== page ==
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WRTG 105 The Social Media Self (Lee)

Course Research Guide

Recommended resources for finding articles

Citation Tracking: Finding articles by citation

Once you have one (or more) useful article on a topic, use the references at the end of article to find more sources on your topic using our Citation Search tool.  This helps you see what was written previous to your current article, often called citing backward.

 

Use Google Scholar to see who has cited your article after it was published.  This helps you see what has been written after your article was published, citing forward.


 


 Licensed under a Creative Commons Attribution 4.0 International License by Justina Elmore, University of Rochester

Annotated Bibliographies

Annotated bibliographies differ from abstracts or summaries of articles. Annotated bibliographies are a list of sources (journal or news articles, books, websites, datasets, etc.) on a particular topic. The list is usually in alphabetical order by author and employs a single citation style. The propose of an annotated bibliography is:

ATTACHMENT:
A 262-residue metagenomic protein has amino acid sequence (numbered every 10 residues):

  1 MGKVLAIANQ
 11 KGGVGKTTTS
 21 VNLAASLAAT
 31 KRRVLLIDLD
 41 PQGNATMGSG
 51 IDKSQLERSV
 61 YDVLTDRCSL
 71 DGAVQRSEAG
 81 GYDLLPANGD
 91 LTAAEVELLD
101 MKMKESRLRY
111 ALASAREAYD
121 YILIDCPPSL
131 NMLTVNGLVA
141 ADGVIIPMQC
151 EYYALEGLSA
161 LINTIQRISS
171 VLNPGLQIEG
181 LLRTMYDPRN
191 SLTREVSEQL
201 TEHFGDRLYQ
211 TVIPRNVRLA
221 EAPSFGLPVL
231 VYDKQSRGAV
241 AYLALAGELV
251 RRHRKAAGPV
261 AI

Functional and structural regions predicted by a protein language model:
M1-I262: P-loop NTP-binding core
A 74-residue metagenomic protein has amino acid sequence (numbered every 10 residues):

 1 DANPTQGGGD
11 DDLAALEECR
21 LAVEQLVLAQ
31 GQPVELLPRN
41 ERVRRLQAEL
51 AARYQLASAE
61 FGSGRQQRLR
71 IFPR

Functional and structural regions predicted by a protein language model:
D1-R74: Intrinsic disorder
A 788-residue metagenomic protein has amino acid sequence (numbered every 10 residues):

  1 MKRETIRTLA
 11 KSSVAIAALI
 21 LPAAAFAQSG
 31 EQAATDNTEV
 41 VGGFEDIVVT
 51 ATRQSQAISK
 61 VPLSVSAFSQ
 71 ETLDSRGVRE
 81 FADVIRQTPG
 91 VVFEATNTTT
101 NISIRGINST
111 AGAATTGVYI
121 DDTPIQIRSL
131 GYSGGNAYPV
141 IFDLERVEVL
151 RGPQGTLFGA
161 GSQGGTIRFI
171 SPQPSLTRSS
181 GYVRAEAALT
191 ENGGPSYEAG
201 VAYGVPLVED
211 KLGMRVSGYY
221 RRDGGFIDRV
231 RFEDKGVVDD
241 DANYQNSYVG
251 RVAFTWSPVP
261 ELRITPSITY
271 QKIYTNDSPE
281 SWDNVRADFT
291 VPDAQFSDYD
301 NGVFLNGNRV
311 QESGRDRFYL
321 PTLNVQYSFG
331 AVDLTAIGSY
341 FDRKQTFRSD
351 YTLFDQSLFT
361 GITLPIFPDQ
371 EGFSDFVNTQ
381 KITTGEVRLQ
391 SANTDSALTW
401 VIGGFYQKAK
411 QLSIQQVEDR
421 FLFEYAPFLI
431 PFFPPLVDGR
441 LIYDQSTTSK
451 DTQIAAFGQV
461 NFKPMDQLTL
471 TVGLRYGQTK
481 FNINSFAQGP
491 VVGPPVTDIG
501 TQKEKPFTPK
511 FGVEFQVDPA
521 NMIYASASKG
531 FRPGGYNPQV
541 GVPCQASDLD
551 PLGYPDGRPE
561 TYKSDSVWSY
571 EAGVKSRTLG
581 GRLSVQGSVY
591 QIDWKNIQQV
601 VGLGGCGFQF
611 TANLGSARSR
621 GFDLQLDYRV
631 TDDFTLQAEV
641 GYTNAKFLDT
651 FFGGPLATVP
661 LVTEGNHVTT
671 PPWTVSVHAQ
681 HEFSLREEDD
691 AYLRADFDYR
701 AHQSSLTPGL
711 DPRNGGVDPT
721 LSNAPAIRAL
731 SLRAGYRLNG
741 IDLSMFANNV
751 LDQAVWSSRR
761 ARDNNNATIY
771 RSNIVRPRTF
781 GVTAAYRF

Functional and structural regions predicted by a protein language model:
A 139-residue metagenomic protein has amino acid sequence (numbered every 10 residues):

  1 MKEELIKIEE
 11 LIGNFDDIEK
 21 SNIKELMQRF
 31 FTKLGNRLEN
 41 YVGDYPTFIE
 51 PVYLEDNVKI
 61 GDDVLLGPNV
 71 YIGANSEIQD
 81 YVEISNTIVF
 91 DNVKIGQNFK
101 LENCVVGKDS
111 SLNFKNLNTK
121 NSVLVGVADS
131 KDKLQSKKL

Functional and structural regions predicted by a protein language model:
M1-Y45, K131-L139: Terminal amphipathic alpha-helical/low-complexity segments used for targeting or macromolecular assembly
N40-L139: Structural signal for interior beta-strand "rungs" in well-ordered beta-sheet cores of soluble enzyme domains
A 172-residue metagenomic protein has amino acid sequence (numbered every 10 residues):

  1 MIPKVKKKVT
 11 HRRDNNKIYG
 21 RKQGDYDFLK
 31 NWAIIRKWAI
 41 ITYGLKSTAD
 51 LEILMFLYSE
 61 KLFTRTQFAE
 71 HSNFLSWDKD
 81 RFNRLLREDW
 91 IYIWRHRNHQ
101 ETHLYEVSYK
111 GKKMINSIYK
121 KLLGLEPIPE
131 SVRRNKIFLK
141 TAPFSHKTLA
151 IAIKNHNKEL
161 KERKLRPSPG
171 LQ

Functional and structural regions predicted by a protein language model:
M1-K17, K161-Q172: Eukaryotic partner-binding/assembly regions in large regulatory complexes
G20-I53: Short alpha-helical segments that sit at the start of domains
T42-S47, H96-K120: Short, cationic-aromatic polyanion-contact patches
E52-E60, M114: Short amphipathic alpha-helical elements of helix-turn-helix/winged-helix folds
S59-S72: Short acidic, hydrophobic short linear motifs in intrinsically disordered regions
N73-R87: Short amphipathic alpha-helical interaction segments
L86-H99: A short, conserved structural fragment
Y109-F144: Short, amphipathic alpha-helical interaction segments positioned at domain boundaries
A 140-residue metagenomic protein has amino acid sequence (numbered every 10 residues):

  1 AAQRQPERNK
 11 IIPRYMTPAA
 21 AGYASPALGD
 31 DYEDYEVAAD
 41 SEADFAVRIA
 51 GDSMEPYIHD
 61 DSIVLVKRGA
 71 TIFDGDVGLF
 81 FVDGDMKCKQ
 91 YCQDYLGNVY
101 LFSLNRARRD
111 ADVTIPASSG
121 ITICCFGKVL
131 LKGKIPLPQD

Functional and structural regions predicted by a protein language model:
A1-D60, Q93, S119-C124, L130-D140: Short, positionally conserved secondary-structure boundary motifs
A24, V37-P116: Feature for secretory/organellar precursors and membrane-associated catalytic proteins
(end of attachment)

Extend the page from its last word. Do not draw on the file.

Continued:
• To prove you have done some valid research to back up your argument and claims
  • To explain the content of your sources, assess their usefulness, and share this information with others who may be less familiar with them

Some questions to help with your analysis of a source might include:

  • What’s the main point or thesis of this source?
  • Does the author seem to have particular biases or are they trying to reach a particular audience?
  • How does this source relate to your own research and ideas?
  • How does this source relate to other sources you have read? Do they have aspects of the same argument or opposing views?

Here are a few links to help you better understand and construct an annotated bibliography.

Graphic Organizers to help you build an annotated bibliography: